Paperback, 160 pages
Published June 21st 2016 by Graywolf Press
So Much For that Winter by Dorthe Nors is originally in Danish. The edition I read has been translated from Danish to English by Misha Hoekstra.
The slim volume contains two novellas and the major reason I wanted to read it is because one, it’s a translated book written by a woman and two, the style is really unconventional. I love unconventional and quirky fiction that pushes against the accepted and traditional ways of storytelling.
The first novella, “Minna Needs Rehearsal Space,” is written in a series of headlines. An excerpt:
Dad’s hand and Minna’s.
The blue delta of Dad’s hand.
The sea rises in Minna.
The sea finds fissures in Minna.
Minna opens her eyes and blinks.
The sea trickles slowly.
The sea reaches land.
The beads of gravel rattle.
Minna blows her nose.
So yeah, I know some of you will be backing away in horror at the sparse and deceptively simple style but honestly, Minna’s story is very compelling. She is a musician and looking for rehearsal space. She nags her boyfriend to hook her up with one as his cousin has some unused space but he breaks up with her via text and she proceeds to fall apart. She has a rather domineering sister and a rival who her ex is now dating and whom she cannot seem to escape moving as they move in similar circles. She decides to go on a journey by herself and on this journey, told in the headlines, she finds out some surprising things about herself and meets someone very unexpected.
It took me a while to get used to the style but I liked this novella quite a bit. I felt the style served the story well.
The second novella in this volume is a wholly different tale. Titled “Days” the novella tackles the daily living of a woman as she moves around her very busy days. This is written in list style and honestly, as much as I love writing my reviews in list style, I prefer having one sentence per number instead of chopping a sentence halfway. Example:
That which was yesterday in bud, today is in bloom: the carnations on my table,
the territorial blackbird on the roof, the faint grumbling from my mouth and fridge.
To reconcile yourself, I thought,
and shrugged it off
Okay, so this wasn’t very successful with me because I found out that I need some sort of continuity and the list style just makes my reading discordant what with the frequent jolts. In fact, I found reading this part a bit exhausting.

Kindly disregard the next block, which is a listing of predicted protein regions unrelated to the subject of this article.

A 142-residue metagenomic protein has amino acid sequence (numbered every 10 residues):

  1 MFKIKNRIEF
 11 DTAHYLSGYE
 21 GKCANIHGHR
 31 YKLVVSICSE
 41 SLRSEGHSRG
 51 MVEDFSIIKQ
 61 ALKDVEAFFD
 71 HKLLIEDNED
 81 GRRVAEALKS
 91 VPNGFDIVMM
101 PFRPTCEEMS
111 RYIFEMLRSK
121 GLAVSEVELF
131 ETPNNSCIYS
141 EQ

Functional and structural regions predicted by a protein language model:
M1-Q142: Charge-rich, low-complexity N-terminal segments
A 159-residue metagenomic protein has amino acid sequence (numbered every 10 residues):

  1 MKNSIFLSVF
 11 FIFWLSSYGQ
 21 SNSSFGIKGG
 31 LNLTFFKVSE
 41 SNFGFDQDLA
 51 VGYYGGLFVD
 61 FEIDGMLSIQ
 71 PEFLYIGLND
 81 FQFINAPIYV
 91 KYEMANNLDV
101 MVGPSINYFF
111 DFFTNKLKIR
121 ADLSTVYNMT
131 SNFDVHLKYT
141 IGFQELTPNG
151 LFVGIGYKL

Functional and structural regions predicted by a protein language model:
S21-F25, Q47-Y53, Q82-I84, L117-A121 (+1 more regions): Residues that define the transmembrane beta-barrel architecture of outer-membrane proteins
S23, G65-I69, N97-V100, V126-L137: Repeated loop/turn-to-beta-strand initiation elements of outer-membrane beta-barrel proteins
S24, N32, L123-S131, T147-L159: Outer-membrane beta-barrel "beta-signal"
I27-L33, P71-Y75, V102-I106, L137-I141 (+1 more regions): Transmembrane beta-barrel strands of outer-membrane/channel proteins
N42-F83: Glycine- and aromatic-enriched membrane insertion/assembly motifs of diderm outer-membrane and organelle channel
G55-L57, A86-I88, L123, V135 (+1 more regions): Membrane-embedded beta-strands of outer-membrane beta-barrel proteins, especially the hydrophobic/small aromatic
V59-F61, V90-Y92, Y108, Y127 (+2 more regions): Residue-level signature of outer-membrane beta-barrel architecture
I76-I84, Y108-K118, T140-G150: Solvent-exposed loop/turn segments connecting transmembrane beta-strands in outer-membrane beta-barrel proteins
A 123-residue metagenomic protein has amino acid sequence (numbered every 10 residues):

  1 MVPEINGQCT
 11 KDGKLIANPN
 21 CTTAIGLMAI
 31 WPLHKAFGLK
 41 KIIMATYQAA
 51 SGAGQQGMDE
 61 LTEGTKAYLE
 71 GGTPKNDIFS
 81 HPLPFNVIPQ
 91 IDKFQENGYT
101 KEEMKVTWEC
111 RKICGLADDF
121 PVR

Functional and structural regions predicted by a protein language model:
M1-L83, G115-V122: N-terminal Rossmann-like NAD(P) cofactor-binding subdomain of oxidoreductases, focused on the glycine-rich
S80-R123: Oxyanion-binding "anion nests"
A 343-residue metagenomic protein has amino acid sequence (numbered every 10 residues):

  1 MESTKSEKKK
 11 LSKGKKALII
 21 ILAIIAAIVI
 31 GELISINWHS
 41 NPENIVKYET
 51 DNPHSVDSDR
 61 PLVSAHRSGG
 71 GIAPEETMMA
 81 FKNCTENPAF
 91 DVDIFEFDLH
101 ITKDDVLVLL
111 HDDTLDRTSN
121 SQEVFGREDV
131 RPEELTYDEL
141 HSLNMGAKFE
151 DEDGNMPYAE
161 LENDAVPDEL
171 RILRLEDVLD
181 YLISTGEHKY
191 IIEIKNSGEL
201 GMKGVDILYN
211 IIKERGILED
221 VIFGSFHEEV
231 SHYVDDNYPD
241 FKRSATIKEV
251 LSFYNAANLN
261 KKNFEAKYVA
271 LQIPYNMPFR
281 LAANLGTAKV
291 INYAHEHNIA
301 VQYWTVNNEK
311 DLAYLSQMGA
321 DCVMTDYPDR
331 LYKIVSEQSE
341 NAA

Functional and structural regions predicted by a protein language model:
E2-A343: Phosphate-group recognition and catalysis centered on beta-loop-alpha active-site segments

Additionally, the second novella gets very problematic and I feel like I have to mention it because when I came across a section, I just had to stop and frown. On page 115 of this novel is a long paragraph about an Indian who does stuff to “find the Indian in himself.” Before I talk about why it’s problematic, I also must mention that the word “squaw” is used in this paragraph which according to my sources is a derogatory way of naming an First Nations woman. (I don’t know if this term was used in the original or is the result of a translation but either way, the term is problematic). I shall reproduce the paragraph for you and you can tell me if I am overreacting.
5. He’s just like an Indian, that’s what he is, an Indian who enters his teepee after the lost battle to find the Indian in himself, He sharpens his spear, confronts his demons, sings about the night, sticks cords through his chest muscle, and hoists himself through pain to the light. He does it to find the Indian in himself again, and when he’s discovered him, he steps out of the teepee. And his woman is a squaw who has seen the Indian in him the whole time….
Guh, I can’t anymore.
Look, I feel like I should be diplomatic about this but diplomacy only goes so far. I am not of First Nations descent but even I felt offended by the casual manner in which the narrator states that this so called fictional Indian is “finding the Indian in himself.” All my brakes slammed on at that point because how can this writer who I am going to assume is not from Indian descent either claim to know the things Indians do to find the Indian in themselves. I mean, excuse me? How do you define Indianness? Why would you do such a thing? Yes, yes, I understand the age old argument about creative license but if this were something like “the Muslim went into her room and put on a thousand scarves to find the Muslim in herself” I would be angry because…that doesn’t make sense? In the event that the author has done her research and is not working with the stereotypes in that paragraph, than I apologise. In my defence, there is no note mentioning the passage or work that was referenced while writing about a people who are most definitely not stereotypes.
And okay, the usage of a known derogatory term might be a bigger deal in this instance but honestly, I felt that the passage above claims an ownership over the Indian body and Indian experience in a way the author has no right to do. And the fact that in the many accolades this book has received, not one of them has mentioned the usage of the derogatory term is problematic.
I’m afraid this paragraph overshadowed the second novella for me. I do think it’s important to initiate a conversation about such things as discussed above. Awareness of what you write and how it may be perceived is also important.